For me, this is one of those puzzles in which the answer is beautiful because it seems so counter-intuitive. Despite the fact that the information available to the captives appears to be desperately limited, there is in fact a strategy that is guaranteed to save nine out of the ten people in line, with a decent chance of saving all ten.
Read on for an explanation of how to solve the problem logically, or scroll to the bottom for the solution.
Initially, the situation seems pretty hopeless. If anyone uses their word to give information to someone else (by saying the colour of the hat immediately in front of them, for example), then it seems that they are giving up their chance to save themselves by saying the colour of the hat that is on their own head. However, this line of reasoning fails when we realise that, in a strategy in which most people are correctly identifying the colour of their own hat, the word that each person says is itself a piece of information about the complete ‘system’ of ten hats, which could be used by those in front of them.
First off, guaranteeing the survival of nine out of ten of the captives is definitely the best that we can hope for. Clearly, there is nothing whatsoever that the person at the back of the line can do to work out the colour of their own hat. Whatever they say, it is a shot in the dark. It follows that they should use their word to give as much information as possible to the other captives. Indeed, if it is possible to guarantee the safety of the other nine (and it is), the person at the back is, in some sense, the only person who can use their word to give any direct information to the others about the colours of their hats.
It is also clear that, if we are to guarantee the safety of nine people, the person at the back must speak first. Before anyone has spoken, no one has enough information to deduce the colour of their own hat, but we want everyone but the person at the back to be sure of their colour before they speak. So the person at the back will speak first.
Who will speak next? Well, the penultimate person in the queue now has all the information that they are ever going to have. They know the colour of all eight hats in front of them and they have heard the word spoken by the one behind. If they don’t know the colour of their hat at this point, they never will, so they should speak next. A similar logic suggests that the captives should speak in the order in which they are standing, from the back of the line to the front.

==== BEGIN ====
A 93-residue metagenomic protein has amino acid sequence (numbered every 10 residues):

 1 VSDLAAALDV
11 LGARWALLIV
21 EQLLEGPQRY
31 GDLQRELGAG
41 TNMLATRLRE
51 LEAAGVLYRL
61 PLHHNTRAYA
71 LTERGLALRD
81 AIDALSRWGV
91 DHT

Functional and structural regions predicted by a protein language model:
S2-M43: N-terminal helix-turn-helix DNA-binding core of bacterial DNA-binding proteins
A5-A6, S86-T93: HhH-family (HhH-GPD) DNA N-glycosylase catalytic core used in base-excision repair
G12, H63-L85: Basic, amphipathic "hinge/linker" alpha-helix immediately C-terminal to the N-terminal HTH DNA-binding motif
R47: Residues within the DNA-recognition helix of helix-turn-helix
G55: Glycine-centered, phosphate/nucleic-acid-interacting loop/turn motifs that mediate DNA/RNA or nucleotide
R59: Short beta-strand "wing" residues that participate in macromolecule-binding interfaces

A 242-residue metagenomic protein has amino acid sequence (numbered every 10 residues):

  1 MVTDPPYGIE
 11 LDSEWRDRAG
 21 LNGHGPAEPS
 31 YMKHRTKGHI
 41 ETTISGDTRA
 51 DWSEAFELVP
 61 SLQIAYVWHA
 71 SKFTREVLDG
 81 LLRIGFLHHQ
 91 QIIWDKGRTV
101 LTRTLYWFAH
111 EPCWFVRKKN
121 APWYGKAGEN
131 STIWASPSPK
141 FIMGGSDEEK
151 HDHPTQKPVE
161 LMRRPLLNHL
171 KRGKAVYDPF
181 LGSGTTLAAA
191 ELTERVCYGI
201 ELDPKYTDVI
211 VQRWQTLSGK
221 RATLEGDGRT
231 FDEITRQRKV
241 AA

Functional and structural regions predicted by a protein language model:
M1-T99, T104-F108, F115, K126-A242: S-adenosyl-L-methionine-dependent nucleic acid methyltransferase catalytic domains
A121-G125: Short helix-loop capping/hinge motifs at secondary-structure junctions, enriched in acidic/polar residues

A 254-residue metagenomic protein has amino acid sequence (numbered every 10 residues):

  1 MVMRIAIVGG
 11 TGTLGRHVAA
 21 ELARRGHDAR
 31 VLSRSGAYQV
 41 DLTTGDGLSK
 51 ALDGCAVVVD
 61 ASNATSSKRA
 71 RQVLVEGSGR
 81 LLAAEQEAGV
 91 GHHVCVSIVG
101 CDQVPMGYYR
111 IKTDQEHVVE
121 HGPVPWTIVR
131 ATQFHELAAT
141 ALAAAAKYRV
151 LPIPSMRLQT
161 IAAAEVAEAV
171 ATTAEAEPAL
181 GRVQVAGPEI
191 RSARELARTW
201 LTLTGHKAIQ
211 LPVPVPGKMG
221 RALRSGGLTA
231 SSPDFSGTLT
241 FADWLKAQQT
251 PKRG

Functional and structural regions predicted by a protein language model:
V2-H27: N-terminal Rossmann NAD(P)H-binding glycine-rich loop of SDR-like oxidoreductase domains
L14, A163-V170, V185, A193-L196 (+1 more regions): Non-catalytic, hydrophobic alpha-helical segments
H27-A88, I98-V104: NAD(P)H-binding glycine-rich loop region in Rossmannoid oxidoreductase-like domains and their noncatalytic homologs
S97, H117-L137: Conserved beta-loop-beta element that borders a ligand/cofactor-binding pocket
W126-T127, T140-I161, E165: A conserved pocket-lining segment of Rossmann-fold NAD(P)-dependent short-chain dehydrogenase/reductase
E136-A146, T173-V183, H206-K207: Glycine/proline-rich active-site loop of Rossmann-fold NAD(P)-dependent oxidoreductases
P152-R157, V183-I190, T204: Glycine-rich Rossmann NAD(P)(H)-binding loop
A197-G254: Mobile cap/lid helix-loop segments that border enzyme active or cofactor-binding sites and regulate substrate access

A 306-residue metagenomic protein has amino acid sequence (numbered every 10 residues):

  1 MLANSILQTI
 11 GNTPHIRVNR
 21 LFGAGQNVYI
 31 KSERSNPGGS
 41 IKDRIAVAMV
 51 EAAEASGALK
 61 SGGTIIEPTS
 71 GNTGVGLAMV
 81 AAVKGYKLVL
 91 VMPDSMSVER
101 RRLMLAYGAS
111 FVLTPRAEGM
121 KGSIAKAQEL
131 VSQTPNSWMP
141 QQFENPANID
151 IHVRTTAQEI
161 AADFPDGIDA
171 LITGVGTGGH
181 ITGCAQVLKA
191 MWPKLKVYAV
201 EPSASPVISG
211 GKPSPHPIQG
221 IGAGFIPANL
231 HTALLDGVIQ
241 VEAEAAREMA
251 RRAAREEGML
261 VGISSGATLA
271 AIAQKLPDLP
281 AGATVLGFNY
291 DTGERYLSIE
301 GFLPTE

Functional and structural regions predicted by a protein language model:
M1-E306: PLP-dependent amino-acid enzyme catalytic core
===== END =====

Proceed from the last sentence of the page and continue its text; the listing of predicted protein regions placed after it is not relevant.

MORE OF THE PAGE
Now, if the front nine people all say the correct colours, then when each person speaks they will know two things:
- a) The colour of every hat except their own (and that of the person at the back);
- b) The word spoken by the person at the back (“magenta” or “puce”).
Since the first piece of information is clearly independent of the colour of their own hat, it follows that, given their knowledge of all the other hats in the line, the second piece of information must perfectly distinguish between the their two possible hat colours (again, if we are to guarantee saving nine out of ten). In other words, if the colour of any one of the front nine hats were to be changed, with all others remaining the same, then the decision for the person at the back over whether to say “magenta” or “puce”, must also change.
The only way that this is possible is if the person at the back says “magenta” if they can see an even number of magenta hats and “puce” otherwise (or vice versa). In this case, when each person speaks, they will know whether the person at the back can see an even or odd number of magenta hats, and they will also know how many magenta hats there are among the other eight. This is enough information to tell the colour of their own hat.
- The person at the back speaks first, saying “magenta” if they can see an even number of magenta hats and “puce” otherwise.
- The person immediately in front of them can see eight hats and knows whether these eight, along with their own hat, include an even or odd number of magenta hats. This is enough information to deduce the colour of their own hat, so they say its colour.
- The person immediately in front of them can see seven hats and knows the colour of the hat immediately behind them. They also know whether these eight hats, along with their own, include an even or odd number of magenta hats. This is enough information to deduce the colour of their own hat, so they say its colour.
- The same logic allows us to proceed to the front of the line, with everyone saying the colour of their own hat. The front nine people are saved, and the person at the back may also be saved, if they are lucky.
Thomas Oléron Evans, 2015